FURTHER FURTHER READING
© The Financial Times Ltd 2014 FT and 'Financial Times' are trademarks of The Financial Times Ltd.
Larry Summers was interviewed by Chrystia Freeland at the INET conference in Toronto last week, in a conversation that very usefully expanded upon his thoughts about secular stagnation. (H/T Interfluidity)
It’s a reassuring interview for us because so many of the statements he made echo what we (and other bloggers such as Steve Randy Waldman) have been saying for some time. Namely, that there’s something more significant going on in the industrialised global economy than the effects of a banking crisis per se, and that that *something* is probably related to technological abundance. More so, that this phenomenon is having strange macro effects on capitalist incentives.
There was also a nod to the point we’ve made for a long time, that the financial intermediation industry loses its raison d’etre in such an environment, and worse than that, potentially becomes a malignant rather than constructive force on development and growth. In short, that negative rates are hardly the solution. Read more
If we know one thing about investing, it’s that time and the power of compounding make stocks an essential holding for savers, right?
Well, maybe not, at least when the choice is to hold bonds with a reasonable yield instead and the excess returns from stocks have been on a long term downward trend, something suggested by this presentation from Claude Erb, the West Coast based manager of TR.
Which is going to take us on a mostly chart based and, we hope, relatively painless tour of a wonky concept — the equity risk premium. But it’s also a way to come at those arguments about long term measures of stock market valuation, the Cape ratio and Shiller PE, from another direction. Read more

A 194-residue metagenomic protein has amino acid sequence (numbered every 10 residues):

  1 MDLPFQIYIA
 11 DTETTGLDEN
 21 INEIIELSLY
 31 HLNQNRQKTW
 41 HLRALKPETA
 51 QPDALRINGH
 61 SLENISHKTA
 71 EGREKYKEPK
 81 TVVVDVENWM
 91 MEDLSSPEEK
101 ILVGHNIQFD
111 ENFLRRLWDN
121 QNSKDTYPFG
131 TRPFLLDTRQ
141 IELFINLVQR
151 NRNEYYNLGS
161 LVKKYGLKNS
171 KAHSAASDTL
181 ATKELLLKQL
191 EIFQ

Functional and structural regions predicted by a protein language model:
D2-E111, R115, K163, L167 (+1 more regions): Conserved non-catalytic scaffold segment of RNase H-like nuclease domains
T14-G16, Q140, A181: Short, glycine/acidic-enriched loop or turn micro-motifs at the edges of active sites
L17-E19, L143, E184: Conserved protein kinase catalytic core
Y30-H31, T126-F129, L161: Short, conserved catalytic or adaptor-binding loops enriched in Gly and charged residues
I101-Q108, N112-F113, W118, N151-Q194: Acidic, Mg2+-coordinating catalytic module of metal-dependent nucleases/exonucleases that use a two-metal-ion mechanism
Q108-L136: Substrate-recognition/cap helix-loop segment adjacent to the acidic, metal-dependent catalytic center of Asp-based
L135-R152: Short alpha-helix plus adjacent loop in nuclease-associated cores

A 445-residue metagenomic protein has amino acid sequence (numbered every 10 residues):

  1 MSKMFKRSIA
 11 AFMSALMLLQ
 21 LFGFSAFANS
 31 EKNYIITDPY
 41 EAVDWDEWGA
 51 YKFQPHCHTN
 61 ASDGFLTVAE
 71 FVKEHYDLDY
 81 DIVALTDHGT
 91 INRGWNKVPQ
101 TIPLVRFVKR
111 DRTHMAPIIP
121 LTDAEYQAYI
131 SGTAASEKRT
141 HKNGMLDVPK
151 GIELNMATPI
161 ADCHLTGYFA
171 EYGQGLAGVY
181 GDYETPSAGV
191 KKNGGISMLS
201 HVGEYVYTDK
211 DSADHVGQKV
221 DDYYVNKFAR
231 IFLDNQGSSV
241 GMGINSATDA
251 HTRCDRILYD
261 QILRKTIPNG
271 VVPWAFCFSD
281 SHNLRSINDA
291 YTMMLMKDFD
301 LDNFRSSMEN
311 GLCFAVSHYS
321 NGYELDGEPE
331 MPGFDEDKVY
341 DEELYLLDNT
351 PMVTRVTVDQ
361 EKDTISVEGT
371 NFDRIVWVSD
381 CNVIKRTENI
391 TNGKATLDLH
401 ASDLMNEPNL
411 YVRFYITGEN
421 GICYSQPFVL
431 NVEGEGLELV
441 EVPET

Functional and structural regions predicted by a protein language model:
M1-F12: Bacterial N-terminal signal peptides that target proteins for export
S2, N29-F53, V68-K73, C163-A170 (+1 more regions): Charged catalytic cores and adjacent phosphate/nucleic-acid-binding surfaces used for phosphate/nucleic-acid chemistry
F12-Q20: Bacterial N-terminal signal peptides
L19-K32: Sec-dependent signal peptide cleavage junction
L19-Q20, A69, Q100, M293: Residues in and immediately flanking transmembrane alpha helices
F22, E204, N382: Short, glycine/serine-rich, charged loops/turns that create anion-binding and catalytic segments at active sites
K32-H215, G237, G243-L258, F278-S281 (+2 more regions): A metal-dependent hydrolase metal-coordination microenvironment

We wonder if, after a brief blaze of real scrutiny, people have started to look past the imposition of a negative deposit rate by the ECB in favour of the more seductive and mysterious ECB QE and how it might be constructed. And we wonder if that is something of a mistake.
How a move to negative is constructed will, of course, have much to do with what it is intended to achieve — a weaker euro at last check — but we also can’t help but think it would be cool to make sure it won’t cause too much harm either. Herein lies a plan. Read more
Live markets commentary from FT.com
IBM hit by costs of restructuring || Google shares dip as earnings disappoint || Yahoo brings co-founder and Schwab on board ||
Diageo, the maker of Johnnie Walker scotch and Smirnoff vodka, on Thursday posted a sales drop of almost a fifth in Asia-Pacific in the third quarter, pushing the company to an overall 1.3 per cent decline in organic net sales || China’s Weibo raises a less than planned $285m in US IPO || Yellen warns inflation may lag recovery || American Funds warns on ‘Heartbleed’ bug || Markets Read more
This Reuters story about China having up to 1,000 tonnes of gold tied up in financing deals is doing the rounds, courtesy of information out of the WGC.
But it’s hardly a revelation.
Goldman even blessed us with a more recent update about the shenanigans in March: Read more
Markets: Asian markets are struggling to maintain an upbeat tone in spite of solid gains on Wall Street, but Hong Kong stocks were outperforming as Beijing cut the reserve requirement ratio for some rural banks. Wall Street prospered as a decline in the US dollar lifted the yen and hurt Japanese exporters. (FT’s Global Markets Overview) Read more
The influence of the ‘China factor’ on currency markets is waning.
That at least is the view of HSBC’s FX strategy team, headed by David Bloom. Read more